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articles list
placeholder Pope Francis,
with retired pope, canonizes Sts.
John and John Paul

Meet our soon-
to-be-priests

Catholic family
flees to America to
avoid persecution

A Family to Family
gathering

CCEB by
the numbers

3 questions

Changing role
of today's
Catholic women

Parish groups
enrich faith,
spiritual growth

Magnificat
objective: grow
in holiness

Catholic Daughters
aim to aid priestly
vocations

Sisterly care at
heart of Young
Ladies Institute

KOC affiliate
supports Knights

Strong group aids
St. John

'Laughter, tears,
friendship'

Theresians
of Contra Costa
County

Pope says women
must have voice

Obituaries:

Rev. Gary Klauer, OFM Conv.

Deacon
James Barnes

Tri-Valley KOC
honors firefighters,
law enforcement

Holy week
procession grows
into Mexico's largest
such event

Music concert
benefits St. Joseph

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placeholder May 5, 2014   •   VOL. 52, NO. 9   •   Oakland, CA
Catholic Women

Pope says women must have voice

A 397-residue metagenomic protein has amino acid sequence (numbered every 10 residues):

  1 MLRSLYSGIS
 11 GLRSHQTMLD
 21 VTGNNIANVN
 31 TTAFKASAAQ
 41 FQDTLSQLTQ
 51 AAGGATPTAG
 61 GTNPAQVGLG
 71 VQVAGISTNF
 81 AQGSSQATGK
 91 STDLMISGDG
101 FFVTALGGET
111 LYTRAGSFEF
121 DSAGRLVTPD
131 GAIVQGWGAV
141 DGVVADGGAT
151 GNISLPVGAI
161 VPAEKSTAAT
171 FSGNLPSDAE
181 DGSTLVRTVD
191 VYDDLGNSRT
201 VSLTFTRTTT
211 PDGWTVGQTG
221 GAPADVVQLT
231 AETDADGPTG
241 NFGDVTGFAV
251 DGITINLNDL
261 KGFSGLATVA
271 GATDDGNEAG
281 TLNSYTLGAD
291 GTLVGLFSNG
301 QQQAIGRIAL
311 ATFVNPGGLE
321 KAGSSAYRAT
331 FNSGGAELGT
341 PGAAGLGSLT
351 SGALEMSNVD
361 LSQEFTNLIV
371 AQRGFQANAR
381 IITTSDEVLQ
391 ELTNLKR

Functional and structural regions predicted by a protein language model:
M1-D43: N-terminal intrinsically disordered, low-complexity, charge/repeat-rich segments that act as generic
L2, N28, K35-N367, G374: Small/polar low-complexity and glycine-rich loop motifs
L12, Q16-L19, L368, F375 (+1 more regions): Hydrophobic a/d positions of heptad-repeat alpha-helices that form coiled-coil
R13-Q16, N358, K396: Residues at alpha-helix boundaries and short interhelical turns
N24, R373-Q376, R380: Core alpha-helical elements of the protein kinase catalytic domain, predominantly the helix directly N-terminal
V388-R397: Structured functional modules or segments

VATICAN CITY — The Catholic Church is not going to change its position on the inadmissibility of women priests, Pope Francis said, but it does have to stop linking all decision making to ordination and allow women to have a voice in deliberations.

In his apostolic exhortation, "Evangelii Gaudium" ("The Joy of the Gospel"), Pope Francis wrote that the involvement of all Catholics is needed — both as missionaries and in revising structures and pastoral programs to ensure they are focused on mission.

"I readily acknowledge that many women share pastoral responsibilities with priests, helping to guide people, families and groups and offering new contributions to theological reflection," the pope wrote.

At the same time, he said, "demands that the legitimate rights of women be respected, based on the firm conviction that men and women are equal in dignity, present the church with profound and challenging questions which cannot be lightly evaded."

"The reservation of the priesthood to males, as a sign of Christ the spouse who gives himself in the Eucharist, is not a question open to discussion," the pope said, "but it can prove especially divisive if sacramental power is too closely identified with power in general."

 
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